Exit doors at the Winters Hotel were chained shut in the months leading up to a fire that killed two residents, a tenant testified Tuesday during an inquest into the deaths.
Franco Maselli’s testimony echoed a statement made by Misty Fredericks, the niece of Mary Ann Garlow and cousin of Garlow’s son John.
Mary Ann Garlow died in the fire, and John was injured when he jumped from an upper storey to escape on April 11, 2022.
During her testimony Monday, Fredericks said John got “visibly upset” during a recent meeting as he told her “there were chains on the door, the sprinklers didn't work and there was no way out.”
Maselli lived on the second floor of the building and said he noticed the chains on the third- and fourth-floor fire exit doors in previous months when he went upstairs to use the washroom. He said he did not go up to the third or fourth floor in April 2022.
Maselli said he complained to the city about problems with the building and was threatened with eviction by the building manager, Gina Vanemberg.
“I voiced my concerns with the City of Vancouver because I thought, I’m on the right side of the law,” Maselli testified. “I thought, I’m gonna do the right thing.”
A fire captain who attended a smaller blaze three days before the deadly fire at the Winters Hotel also told the inquest he made a mistake when he did not order staff at the building to replace spent fire extinguishers.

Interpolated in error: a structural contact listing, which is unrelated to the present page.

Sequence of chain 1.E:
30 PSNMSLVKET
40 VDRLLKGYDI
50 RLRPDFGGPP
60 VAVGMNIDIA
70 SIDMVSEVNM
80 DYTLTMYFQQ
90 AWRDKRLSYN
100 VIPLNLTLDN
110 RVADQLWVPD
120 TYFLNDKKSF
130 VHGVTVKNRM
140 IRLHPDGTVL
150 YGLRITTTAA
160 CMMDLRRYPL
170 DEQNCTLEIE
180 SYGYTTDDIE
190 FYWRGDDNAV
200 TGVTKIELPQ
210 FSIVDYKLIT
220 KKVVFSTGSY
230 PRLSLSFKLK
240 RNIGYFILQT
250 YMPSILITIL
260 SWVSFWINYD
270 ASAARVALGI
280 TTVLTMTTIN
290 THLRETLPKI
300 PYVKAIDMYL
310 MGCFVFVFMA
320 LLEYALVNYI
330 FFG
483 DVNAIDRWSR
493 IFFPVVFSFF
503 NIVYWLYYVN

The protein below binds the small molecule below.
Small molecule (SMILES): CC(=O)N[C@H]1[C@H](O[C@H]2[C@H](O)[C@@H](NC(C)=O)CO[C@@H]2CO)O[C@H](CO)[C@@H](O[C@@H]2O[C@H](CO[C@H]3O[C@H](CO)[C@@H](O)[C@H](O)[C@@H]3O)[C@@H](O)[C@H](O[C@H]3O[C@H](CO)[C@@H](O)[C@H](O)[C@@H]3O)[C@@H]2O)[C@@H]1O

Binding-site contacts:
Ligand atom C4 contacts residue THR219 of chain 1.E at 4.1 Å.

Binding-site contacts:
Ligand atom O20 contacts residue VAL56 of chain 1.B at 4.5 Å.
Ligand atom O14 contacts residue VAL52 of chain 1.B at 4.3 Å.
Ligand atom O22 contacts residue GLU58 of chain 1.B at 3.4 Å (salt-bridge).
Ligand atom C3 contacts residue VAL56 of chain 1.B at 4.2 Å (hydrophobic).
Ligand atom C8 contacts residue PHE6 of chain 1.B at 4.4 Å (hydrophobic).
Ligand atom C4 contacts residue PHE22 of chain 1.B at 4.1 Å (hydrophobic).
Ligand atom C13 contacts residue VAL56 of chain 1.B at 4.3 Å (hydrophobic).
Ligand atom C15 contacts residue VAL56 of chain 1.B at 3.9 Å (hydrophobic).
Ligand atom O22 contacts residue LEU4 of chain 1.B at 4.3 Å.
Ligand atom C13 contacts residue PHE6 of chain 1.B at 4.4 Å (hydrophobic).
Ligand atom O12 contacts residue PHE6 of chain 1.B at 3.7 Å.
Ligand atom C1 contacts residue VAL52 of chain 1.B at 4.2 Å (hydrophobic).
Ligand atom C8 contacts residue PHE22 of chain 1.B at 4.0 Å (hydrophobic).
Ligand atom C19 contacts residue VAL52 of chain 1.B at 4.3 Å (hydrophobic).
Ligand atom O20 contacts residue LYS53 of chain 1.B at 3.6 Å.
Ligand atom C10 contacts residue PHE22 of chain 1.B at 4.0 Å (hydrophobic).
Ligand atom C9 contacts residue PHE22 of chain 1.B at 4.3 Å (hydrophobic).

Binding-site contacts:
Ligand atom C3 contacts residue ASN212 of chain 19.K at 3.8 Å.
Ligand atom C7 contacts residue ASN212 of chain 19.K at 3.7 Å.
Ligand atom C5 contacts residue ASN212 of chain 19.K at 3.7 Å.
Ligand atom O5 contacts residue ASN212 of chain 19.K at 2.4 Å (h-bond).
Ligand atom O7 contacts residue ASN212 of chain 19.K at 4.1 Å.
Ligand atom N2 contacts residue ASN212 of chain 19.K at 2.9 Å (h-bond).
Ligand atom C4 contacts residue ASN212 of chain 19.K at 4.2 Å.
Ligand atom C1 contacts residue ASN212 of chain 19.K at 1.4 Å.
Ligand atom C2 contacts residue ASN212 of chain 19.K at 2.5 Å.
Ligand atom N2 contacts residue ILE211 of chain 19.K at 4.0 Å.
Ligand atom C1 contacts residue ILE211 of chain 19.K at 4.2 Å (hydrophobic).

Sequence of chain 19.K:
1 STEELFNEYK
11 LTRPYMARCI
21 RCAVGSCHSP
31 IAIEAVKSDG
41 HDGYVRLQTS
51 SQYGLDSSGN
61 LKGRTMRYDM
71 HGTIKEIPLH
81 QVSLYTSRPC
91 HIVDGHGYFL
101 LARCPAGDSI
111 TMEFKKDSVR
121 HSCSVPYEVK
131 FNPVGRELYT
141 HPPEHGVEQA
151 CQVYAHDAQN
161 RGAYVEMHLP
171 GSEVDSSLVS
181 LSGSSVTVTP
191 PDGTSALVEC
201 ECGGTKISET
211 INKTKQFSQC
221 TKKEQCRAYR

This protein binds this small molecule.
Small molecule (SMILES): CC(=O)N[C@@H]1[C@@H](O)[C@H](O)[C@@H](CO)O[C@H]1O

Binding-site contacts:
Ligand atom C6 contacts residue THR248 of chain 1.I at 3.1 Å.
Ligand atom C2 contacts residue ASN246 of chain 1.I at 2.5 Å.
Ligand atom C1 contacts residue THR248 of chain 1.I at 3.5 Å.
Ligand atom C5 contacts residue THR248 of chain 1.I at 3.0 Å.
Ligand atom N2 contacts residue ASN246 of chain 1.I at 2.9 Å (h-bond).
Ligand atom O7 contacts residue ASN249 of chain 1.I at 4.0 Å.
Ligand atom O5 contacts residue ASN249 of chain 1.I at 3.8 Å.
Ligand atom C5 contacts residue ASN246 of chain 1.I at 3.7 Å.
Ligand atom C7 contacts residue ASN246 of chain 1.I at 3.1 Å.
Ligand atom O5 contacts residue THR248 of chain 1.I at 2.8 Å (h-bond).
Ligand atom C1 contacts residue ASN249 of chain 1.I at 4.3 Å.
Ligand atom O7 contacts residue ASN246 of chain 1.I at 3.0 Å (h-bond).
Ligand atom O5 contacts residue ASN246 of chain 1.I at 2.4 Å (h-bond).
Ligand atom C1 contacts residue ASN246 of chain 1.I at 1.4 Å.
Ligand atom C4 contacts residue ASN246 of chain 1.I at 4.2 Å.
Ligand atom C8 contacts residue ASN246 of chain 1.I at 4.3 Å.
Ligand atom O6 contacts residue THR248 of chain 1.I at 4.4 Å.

Kris Zoppa also said that when firefighters arrived at the first fire at 102 Water St. on Friday, April 8, 2022, no building alarm was sounding.
“At this building, the alarm was not operational,” Zoppa said. He said it was just one of several factors that made him feel uneasy about the safety of residents.
“I didn’t like this building,” he told the inquest.
Events around the April 8 fire are important to the inquest, because after firefighters attended that relatively small fire, the sprinkler system was turned off.
Zoppa issued a fire order to building staff, which said the sprinkler system and building alarm had to be serviced and reactivated by a fire service company. But those systems had still not been reset on April 11, when a fire started and quickly spread throughout the building.
Zoppa also ordered the building management to run a fire watch in the building while the sprinkler and alarms were not operational, requiring regular patrols.
Maselli testified he was never told the building was on fire watch, did not see any notices posted and did not see anyone doing the regular patrols required by fire watch guidelines.
Two residents, Mary Ann Garlow and Dennis Guay, were killed in the April 11, 2022, fire. A coroner’s inquest started Monday to examine the circumstances that led to their deaths.
Coroner’s inquests don’t find fault but seek to determine how a person died. A jury of five hears evidence and then recommends changes that could help prevent similar deaths.
The Winters Hotel was a single-room occupancy hotel that was run as supportive housing by Atira Property Management, with funding from BC Housing. The property is owned by Peter Plett.
Zoppa testified that when he attended the building on April 8, the fire in Suite 222 was mostly out. He said he saw empty fire extinguishers on the floor and heard from two residents that they had used extinguishers to put out the fire.
But when Zoppa filled out the notice of fire safety violation form, he said, he did not check a box that stated that extinguishers were to be replaced. Zoppa said that was an oversight on his part.
Zoppa said he did not feel comfortable giving the fire order form to the front desk clerk on duty that day, Daniel Goncalves.